Friday, October 7, 2016

Dealing with Foot Amputation

The objective of a podiatrist is to provide the convenient solutions to the patient’s issue.    This is why podiatrists never recommend foot surgery as the first option to treat any condition of the lower extremities. The main reasons for this decision include medical complications, surgery expenses, psychological stress, longer recovery time, etc. Perhaps the most difficult foot surgery for both the patient and podiatrist is foot amputation.

Even among foot surgeries, amputation of any part of the foot is not encouraged unless there is no other option. You can easily find a reliable podiatrist Crown Point if that is close to your residence for consultation about your foot condition. It takes a lot of preparation, both physical and mental, for the patient before they undergo foot amputation. Counseling and physical therapy is highly recommended by renowned podiatrists after foot surgery. There are often great support groups you may join to make this experience less taxing on you. It takes several weeks for the patient to get accustomed to living without a whole foot and wearing a prosthetic. Phantom limb pain is pretty common among those who have undergone foot amputation so drugs and counseling are frequently suggested by podiatrists to cope with this.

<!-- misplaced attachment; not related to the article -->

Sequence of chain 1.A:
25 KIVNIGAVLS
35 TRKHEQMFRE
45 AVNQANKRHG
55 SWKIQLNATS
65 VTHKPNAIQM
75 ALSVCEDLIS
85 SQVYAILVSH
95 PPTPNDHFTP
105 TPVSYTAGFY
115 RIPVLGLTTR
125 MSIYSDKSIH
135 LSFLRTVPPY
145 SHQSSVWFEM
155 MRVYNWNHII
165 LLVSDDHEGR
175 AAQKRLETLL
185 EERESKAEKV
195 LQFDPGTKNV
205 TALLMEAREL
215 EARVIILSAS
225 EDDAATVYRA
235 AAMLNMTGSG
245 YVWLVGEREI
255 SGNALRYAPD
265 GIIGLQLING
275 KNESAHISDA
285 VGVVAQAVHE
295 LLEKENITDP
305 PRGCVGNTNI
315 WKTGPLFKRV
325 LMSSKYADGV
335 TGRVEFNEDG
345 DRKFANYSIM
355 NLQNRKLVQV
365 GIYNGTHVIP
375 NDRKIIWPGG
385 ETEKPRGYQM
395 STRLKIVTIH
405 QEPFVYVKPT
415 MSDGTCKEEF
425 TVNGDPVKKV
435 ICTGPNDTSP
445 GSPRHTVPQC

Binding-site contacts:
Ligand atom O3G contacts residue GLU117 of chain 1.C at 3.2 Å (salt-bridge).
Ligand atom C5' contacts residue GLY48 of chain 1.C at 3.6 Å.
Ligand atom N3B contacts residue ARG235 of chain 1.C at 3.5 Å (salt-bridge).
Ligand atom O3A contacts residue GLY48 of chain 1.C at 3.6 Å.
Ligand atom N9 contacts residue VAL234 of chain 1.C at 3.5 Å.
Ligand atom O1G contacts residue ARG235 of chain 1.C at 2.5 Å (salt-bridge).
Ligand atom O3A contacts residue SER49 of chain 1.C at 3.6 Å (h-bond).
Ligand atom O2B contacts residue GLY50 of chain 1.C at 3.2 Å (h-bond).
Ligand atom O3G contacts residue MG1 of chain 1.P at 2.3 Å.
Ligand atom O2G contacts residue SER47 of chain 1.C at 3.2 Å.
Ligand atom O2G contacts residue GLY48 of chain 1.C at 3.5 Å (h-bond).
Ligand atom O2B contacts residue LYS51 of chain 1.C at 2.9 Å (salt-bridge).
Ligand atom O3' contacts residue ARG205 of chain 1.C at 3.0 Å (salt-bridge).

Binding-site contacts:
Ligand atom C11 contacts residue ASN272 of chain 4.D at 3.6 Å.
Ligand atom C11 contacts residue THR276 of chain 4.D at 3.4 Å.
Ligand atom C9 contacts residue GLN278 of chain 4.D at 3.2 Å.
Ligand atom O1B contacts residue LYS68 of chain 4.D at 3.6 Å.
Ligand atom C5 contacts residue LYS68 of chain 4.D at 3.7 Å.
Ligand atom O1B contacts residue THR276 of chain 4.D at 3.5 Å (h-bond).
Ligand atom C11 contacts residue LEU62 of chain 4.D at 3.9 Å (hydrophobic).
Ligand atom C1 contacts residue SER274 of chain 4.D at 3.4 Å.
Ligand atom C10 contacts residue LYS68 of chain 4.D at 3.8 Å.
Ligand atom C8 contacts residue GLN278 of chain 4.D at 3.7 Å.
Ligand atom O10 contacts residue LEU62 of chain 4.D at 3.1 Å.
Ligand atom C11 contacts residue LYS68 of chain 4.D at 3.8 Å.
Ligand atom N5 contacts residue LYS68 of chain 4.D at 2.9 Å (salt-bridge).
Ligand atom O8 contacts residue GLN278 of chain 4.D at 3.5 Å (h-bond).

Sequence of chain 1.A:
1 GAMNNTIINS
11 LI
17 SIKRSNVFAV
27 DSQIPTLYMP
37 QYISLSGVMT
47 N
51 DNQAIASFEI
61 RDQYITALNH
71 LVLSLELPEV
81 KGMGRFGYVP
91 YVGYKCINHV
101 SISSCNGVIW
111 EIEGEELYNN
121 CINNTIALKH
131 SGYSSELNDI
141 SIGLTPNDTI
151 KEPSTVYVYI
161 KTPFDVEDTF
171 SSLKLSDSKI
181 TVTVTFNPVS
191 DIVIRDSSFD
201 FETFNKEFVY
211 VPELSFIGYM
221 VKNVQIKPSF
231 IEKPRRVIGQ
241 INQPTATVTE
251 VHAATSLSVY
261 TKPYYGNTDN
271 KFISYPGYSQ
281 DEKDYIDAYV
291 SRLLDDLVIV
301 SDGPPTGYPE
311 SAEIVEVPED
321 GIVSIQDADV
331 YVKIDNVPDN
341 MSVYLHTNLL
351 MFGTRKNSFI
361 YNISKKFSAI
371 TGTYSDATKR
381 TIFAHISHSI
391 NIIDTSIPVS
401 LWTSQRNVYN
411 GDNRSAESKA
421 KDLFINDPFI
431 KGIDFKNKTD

A localized anesthetic is generally good enough to start the procedure followed by a thorough examination of the affected area. The main blood vessels and nerves are gently moved aside to prevent complications, though they cannot be completely avoided. Foot amputation surgeries may result in infection, necrosis, bruising, etc, around the operated region. The goal of this particular surgery is to remove any “dead” areas that cannot be helped anymore. If a diseased area is left untreated, the problem is likely to spread causing further damage. Then the area to be amputated would increase degrading your state.

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